I liked Kait in Gears of War 4 and was happy to see her take the lead in Gears 5. She was driven to accomplish her goals but not stupid enough like JD to endanger others. I hope they continue this trend of changing leads and give opportunities to explore other characters. We witnessed Kait’s diplomatic skills and strength in the face of inexplicable (and undeserved) tragedy. Regardless of how events unfolded, I was content with Kait at the helm of it all. 

This franchise offers some of the more satisfying third person shooting action in the industry but when I’ve played 4 games worth of it already without drastic inclusions: it’s going to get stale. There were, of course, new weapons, enemies, and refinements to systems introduced in Gears of War 4 like the stealth mechanic. They even gave Jack new upgradable abilities to influence the battlefield. Unfortunately, it’s a bit cumbersome to coordinate the use of Jack in co-op play.  

It was evident that they were trying to expand horizons but I felt the ideas were hobbled by old habits. It’s about time the Gears were allowed to mantle over cover without having to take cover first. I realize mantle vaulting is a thing but that requires running at cover. And is it not time that the Gears stop roadie running across open spaces? I bought the conceit when we’re in the thick of it with bullets flying and we’re moving cover to cover, but when all the fighting is done? It’s just highlighting an unnecessary clinging to traditions.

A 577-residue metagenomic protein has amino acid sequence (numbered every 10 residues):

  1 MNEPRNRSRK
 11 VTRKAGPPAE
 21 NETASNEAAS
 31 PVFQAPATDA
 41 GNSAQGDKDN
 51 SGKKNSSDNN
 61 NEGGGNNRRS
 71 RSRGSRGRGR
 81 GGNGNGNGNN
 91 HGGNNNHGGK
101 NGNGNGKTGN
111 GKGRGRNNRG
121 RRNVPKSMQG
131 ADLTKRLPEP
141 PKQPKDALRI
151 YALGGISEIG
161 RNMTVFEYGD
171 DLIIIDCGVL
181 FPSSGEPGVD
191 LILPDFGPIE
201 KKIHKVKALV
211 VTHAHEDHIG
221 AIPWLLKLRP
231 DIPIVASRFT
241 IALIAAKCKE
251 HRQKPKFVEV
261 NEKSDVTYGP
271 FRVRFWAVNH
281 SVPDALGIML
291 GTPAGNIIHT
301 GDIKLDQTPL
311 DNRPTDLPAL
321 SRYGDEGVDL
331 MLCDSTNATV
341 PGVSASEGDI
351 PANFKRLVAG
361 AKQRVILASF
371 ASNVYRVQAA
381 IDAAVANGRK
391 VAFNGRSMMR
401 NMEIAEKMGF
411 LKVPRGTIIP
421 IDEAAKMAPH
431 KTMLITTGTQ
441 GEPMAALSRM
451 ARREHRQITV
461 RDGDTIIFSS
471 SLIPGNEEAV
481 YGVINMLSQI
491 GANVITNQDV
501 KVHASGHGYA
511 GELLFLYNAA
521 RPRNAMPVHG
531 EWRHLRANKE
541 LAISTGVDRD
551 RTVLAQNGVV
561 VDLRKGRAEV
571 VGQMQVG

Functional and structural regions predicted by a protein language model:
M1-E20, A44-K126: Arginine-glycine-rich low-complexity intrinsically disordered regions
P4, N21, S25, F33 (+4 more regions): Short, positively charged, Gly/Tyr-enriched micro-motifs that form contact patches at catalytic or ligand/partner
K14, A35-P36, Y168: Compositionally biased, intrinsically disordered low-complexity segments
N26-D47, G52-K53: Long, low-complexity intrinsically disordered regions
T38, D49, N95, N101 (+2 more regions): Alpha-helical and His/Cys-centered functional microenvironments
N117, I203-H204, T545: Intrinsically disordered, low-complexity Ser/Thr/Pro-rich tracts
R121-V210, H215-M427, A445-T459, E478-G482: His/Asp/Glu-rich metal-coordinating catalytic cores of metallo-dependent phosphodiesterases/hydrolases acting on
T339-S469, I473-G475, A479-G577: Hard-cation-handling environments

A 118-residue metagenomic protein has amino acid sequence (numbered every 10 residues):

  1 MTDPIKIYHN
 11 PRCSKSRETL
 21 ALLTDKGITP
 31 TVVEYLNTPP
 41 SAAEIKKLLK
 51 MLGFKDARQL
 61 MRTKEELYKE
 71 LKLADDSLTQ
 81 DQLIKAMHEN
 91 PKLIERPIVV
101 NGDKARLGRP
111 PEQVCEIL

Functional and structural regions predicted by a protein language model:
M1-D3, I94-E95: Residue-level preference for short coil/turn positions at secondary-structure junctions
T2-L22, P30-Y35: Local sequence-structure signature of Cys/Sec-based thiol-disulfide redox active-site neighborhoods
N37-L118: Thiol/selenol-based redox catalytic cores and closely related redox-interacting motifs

While I’m at it: How is shoulder switching not possible in this game? 

Gears 5 was in its element when bullets were flying, enemies were piling in, and the Hammer of Dawn was online. Things were popping off and I loved it. Unfortunately, we found those moments too fleeting. Glitches or inexplicable insta-deaths were too prevalent. I don’t ever recall succumbing to so many oneshot kills before. I also cannot recall ever dreading the damage sponge nature of some of the enemies. We were playing on “Experienced” difficulty and I found certain enemy combinations like the Bastion protecting Swarms and the Flock the antithesis of fun.  

They were dumb damage sponges when their A.I. routines were working but at least they were moving. My brother and I experienced at least a dozen instances of enemy A.I. breaking down and just standing or hovering around areas oblivious to our presence. We were even able to repeat a specific A.I. bug during an encounter towards the back third of the game.  

I obviously want Gears of War to grow into a modern third person shooter while retaining all the trademarks that give it character. I know there are fans who live and breathe the way it plays, but they will lose fans like myself if they continue to down this path. The next Gears game needs to finally grow up and “get with the times”. It can learn and draw inspiration from its past but it doesn’t need to feel beholden to keeping things the way they are because it’s always been that way. 

Verdict: 
It was okay 

Ratings Guide